'Cyprus as AI saw it' is a wider artistic project thematic concerned with decolonial re-interpretations of the island's history with the use of Artificial Intelligence processes.
Cyprus as AI saw it
‘Cyprus as AI saw it’ is a wider artistic project thematic concerned with decolonial re-interpretations of the island’s history with the use of Artificial Intelligence processes.
“Cyprus as AI Saw it in 1879: Perpetuating Colonialism” is concerned with Text-to-Image synthesis as the means to critically comment on affairs of bias in historical and digital colonialism. It draws upon previous experimentation with image-to-text models using as input text descriptions of the Eastern Mediterranean region. The resulting imagery, however, bears little, if any, resemblance to the landscape of the region the input texts refer to. Instead, the generated images are reminiscent of Western or North-European landscapes and architecture.
For this project, textual descriptions of the Eastern Mediterranean island of Cyprus, taken from the book ‘Cyprus, as I Saw it in 1879’, by Sir Samuel Baker, where the British official presents his impression on the British Empire’s newly annexed colony, have been fed to two different AttnGAN Text to Image synthesis models. One model has been trained on pre-configured Microsoft Common Objects in Context (COCO) dataset, created by Microsoft in the US – the leading country in the research and use of AI worldwide. The other AttnGAN model has been trained on a custom dataset of Cypriot and Eastern Mediterranean landscapes.
Baker’s colonial, orientalist gaze is reflected in his descriptions of the newly annexed colony as a degenerate country whose people are in need of salvation by the British empire. These descriptions are juxtaposed with the images generated by the AI model. Western bias has been generally shown to surface AI-related systems of all disparate sorts and on many different occasions, be it Google’s computer vision’s system labelling black people as gorillas, or Beauty.AI, an AI-judged beauty contest that has been shown to significantly favour white individuals of Caucasian origin. This bias is also evident to an extent by the images generated by the COCO dataset, many of them reminiscent of landscapes and flora that do not exist in the Eastern Mediterranean.
Who creates and who consumes the world’s digital infrastructure? At a time when an ever-greater part of the world’s population has online presence, while the AI-related technologies that are expected to shape the future of our societies are being developed and deployed by a very small group of powerful, and predominantly western, countries. When existent AI models already fail to account for anything that cannot be well appropriated with a Western, male perspective, what is the future place of countries such as Cyprus in the world map of this emergent digital era? The project aims give agency to a geographic region, the cultural and historical idiosyncrasies of which are generally not reflected in present day AI research.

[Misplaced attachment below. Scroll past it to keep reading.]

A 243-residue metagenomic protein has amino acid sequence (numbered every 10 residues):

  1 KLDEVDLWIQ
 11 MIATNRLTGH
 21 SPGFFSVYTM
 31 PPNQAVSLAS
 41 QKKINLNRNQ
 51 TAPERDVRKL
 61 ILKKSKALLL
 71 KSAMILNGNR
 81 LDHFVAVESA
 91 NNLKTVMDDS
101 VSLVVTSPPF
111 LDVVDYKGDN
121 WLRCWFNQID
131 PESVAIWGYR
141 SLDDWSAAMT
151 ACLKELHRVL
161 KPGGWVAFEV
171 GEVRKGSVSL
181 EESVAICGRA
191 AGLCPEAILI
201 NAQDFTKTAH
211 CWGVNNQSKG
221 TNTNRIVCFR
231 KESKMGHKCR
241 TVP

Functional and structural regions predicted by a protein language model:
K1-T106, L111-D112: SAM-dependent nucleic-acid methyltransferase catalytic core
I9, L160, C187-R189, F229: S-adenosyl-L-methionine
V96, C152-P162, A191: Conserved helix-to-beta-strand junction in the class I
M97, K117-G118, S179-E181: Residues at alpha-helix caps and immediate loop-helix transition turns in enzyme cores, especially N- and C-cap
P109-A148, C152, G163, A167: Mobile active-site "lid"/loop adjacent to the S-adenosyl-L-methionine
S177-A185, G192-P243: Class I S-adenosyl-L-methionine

A hybrid AI system consisting of an AttnGAN text-to-image generation model and a RNN text generator, are trained with text from colonial handbooks of Cyprus, originally published when Cyprus was still part of the British Empire, as well as with a custom image dataset meant to reflect this colonial view of the island. This AI hybrid is then left to iterate, generating original colonial views of Cyprus upon demand. The resulting text and imagery are used in a number of related artistic outputs, exhibitions, events and artefacts. Employing a variety of physical, digital and hybrid media, audiences are encouraged to interact with the system, producing unique (and often individualised) colonial views of Cyprus. In this fashion, the project re-examines the historical relationship between coloniser and colonised, generating an alternative colonial narrative as a tactic to regain agency from a local point of view.
In addition to some of the original colonial-era books which were used to train the decolonial AI system, the installation presents the outputs of the material generated by the AI system, in the form of a ‘decolonial’ book about the island of Cyprus, while a mobile app version of the project allows users to generate colonial text and image upon demand.
“The Cypriote has a gun, and was disappointed.
I went quickly arranged to Dewer, and were this tree, removed, the sea aggins exists in such dogs, excepting the camels as they entirely formed the present arbitrary surface would be conducted with an alliance.
The emperor now appeared to be the successor of the Cypriote winns, and the country is a system of irrigation; but there is a more abranct and speaky of the present moment, and which was a stream of water on a raffering spring.”